OLONGAPO CITY prosecutor Emilie Fe de los Santos declared the other day during the preliminary investigation of the murder charge against Private First Class Joseph Scott Pemberton of the United States Marine Corps that “there is no gender issue” involved in the killing of Jennifer Laude. “The issue,” she said is simply that “someone got killed.”
Was de los Santos saying that Jennifer Laude would have been killed anyway even if she was born a woman, and that her being a transgender is immaterial to the question of motive? Isn’t motive a fundamental issue in establishing the guilt or innocence of anyone accused of a crime?
THERE MIGHT very well be a conspiracy afoot to prevent the election of Vice-President Jejomar Binay to the Presidency in 2016. It doesn’t release Binay from the responsibility of credibly answering the accusations that have been hurled against him. But neither should it prevent the media from using the opportunity to provide the public the information and analysis it needs to encourage citizen action against corruption.
The 2016 elections may be all of nineteen months away, but no one will seriously challenge the probability that what’s happening to Binay is a pre-emptive strike intended to steadily erode voter preference for him. Nevertheless, declarations that “it’s just politics” and “selective justice” won’t do, given the seriousness of the charges, and the opportunity they offer for the media to enhance public understanding not only of corruption but also of the exclusionary character of the political system that makes corruption inevitable.
HIS NUMBERS may be falling and those of one of his putative opponents rising, but Jejomar Binay is at this point still the leading candidate for the Presidency in 2016.
Binay still topped the list of preferred presidential candidates in a September 8 Pulse Asia survey despite a sharp decline, from a previous (June 2014) 41 percent, to 31 percent, which, given a margin of error of three points, could either be a high preference number of 34 percent, or a low of 28.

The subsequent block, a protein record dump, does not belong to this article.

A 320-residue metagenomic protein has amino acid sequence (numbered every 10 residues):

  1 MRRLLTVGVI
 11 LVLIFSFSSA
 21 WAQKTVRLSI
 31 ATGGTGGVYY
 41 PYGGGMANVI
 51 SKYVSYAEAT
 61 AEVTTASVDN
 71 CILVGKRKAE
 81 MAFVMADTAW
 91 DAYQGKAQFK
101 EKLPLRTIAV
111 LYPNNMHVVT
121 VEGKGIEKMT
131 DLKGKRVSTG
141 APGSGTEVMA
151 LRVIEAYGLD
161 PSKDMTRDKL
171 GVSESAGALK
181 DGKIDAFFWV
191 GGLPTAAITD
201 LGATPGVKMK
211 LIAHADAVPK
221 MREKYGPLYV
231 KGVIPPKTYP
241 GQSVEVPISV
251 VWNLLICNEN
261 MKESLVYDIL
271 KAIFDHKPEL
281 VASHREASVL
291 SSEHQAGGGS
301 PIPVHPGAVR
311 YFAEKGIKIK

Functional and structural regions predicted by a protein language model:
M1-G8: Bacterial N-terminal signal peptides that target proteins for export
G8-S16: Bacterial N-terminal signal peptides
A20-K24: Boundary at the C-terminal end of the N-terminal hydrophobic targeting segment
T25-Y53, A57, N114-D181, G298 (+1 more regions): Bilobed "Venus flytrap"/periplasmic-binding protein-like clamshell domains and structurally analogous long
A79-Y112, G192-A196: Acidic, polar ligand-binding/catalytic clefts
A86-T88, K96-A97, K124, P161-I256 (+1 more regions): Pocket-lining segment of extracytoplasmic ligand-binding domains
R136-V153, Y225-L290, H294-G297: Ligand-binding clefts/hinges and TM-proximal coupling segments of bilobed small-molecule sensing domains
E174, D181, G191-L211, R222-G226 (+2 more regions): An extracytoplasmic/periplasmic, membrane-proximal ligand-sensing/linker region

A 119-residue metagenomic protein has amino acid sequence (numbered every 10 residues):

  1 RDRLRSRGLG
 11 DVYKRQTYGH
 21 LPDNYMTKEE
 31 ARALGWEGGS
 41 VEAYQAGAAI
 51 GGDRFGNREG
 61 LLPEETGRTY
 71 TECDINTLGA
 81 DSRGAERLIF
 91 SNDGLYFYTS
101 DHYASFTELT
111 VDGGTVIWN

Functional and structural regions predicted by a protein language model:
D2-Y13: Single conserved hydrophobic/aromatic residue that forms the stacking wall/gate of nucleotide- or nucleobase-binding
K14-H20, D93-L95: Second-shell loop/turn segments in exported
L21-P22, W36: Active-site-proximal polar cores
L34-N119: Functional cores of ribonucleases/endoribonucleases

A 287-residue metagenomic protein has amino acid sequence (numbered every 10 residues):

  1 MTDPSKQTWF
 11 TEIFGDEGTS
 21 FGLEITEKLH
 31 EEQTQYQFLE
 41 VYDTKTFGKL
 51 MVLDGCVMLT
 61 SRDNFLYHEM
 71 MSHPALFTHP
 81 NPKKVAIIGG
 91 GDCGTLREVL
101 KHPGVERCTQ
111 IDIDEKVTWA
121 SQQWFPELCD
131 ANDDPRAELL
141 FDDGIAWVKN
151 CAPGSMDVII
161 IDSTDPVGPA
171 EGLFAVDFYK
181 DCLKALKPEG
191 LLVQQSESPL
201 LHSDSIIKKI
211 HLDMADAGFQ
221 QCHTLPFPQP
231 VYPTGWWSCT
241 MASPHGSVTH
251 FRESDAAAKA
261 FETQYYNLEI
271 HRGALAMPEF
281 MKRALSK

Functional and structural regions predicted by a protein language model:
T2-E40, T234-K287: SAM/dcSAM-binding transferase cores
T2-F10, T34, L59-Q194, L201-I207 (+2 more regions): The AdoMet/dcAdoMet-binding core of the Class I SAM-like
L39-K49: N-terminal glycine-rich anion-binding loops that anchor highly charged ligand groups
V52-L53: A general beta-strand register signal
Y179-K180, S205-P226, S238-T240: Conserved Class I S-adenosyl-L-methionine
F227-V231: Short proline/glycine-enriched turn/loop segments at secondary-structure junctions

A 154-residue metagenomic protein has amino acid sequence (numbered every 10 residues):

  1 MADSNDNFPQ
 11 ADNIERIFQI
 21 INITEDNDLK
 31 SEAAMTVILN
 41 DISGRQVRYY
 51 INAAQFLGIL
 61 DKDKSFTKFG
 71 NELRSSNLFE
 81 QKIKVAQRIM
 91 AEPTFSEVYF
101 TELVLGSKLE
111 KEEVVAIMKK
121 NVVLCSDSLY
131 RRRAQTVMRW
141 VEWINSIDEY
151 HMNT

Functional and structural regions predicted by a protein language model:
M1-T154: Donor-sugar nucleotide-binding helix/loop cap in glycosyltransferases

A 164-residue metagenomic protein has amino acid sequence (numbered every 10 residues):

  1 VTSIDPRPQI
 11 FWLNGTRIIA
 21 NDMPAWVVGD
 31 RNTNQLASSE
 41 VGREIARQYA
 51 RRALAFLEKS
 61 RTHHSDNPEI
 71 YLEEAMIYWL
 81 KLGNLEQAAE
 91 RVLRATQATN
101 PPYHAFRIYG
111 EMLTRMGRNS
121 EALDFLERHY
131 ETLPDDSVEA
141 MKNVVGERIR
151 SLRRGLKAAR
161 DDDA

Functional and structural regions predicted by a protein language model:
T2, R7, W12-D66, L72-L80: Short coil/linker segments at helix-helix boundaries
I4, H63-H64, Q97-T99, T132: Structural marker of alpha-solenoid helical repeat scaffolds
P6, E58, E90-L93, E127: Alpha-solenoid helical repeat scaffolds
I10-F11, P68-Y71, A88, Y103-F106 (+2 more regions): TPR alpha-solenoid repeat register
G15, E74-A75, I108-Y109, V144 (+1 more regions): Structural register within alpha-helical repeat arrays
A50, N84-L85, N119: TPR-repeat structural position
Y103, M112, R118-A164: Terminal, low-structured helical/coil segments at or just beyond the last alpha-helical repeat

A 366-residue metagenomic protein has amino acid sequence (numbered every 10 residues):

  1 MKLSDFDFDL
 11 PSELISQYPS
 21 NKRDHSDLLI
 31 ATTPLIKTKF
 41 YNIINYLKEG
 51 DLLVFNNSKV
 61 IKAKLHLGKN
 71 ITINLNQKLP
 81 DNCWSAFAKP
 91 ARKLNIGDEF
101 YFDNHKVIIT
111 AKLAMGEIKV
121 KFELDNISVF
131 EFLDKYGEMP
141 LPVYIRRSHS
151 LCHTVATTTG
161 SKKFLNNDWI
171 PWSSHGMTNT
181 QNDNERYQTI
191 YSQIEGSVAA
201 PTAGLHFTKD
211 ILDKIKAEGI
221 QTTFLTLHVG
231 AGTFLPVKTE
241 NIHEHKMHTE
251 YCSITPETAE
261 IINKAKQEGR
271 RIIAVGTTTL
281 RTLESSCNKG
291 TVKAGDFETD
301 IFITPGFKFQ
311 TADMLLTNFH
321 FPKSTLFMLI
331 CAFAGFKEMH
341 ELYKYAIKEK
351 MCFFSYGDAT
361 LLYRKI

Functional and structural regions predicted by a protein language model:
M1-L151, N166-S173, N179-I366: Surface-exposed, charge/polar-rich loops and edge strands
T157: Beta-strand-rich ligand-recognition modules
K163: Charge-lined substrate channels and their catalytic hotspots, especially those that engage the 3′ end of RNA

REACTING TO demands that he fire Philippine National Police Chief Alan Purisima for, among other reasons, the involvement of policemen in robberies, extortion, kidnapping, even murder and other crimes, President Benigno Aquino III declared that “there have always been ‘scalawags’ in the police.” That statement implied that there’s nothing that can be done about it, in perhaps the same way that we can’t do anything about the sun’s rising in the East and setting in the West.
Apparently firing Purisima and reforming the police are out of the question as far as Mr. Aquino is concerned because that’s just the way things are—in addition to the fact that Purisima is virtually part of Mr. Aquino’s barkada, having been appointed to the exalted post of PNP chief because Mr. Aquino has warm thoughts about his alleged involvement in the defense of the Cory Aquino government when it was under siege from coup plotters in the late 1980s.
FORTY-TWO years have passed since Ferdinand Marcos placed the entire country under martial law on September 23, 1972 (he signed Presidential Proclamation 1081 on September 21, implementing it only two days later). But some Filipinos still argue that things were better during the dictatorship, while others recall the way the regime ruined countless lives and inflicted on Philippine society its dark legacies of human rights violations, abuse of power, corruption and bad governance.
This year, both that practically endless debate and the Marcos family’s decades-long campaign to have the late dictator buried in the Libingan ng mga Bayani (Heroes’ Cemetery) marked the 42nd anniversary of Proclamation 1081. Support for the latter is often linked to the belief that the Marcos regime ushered in a period of peace and prosperity—or that, at the very least, Marcos was an authentic hero deserving the honor.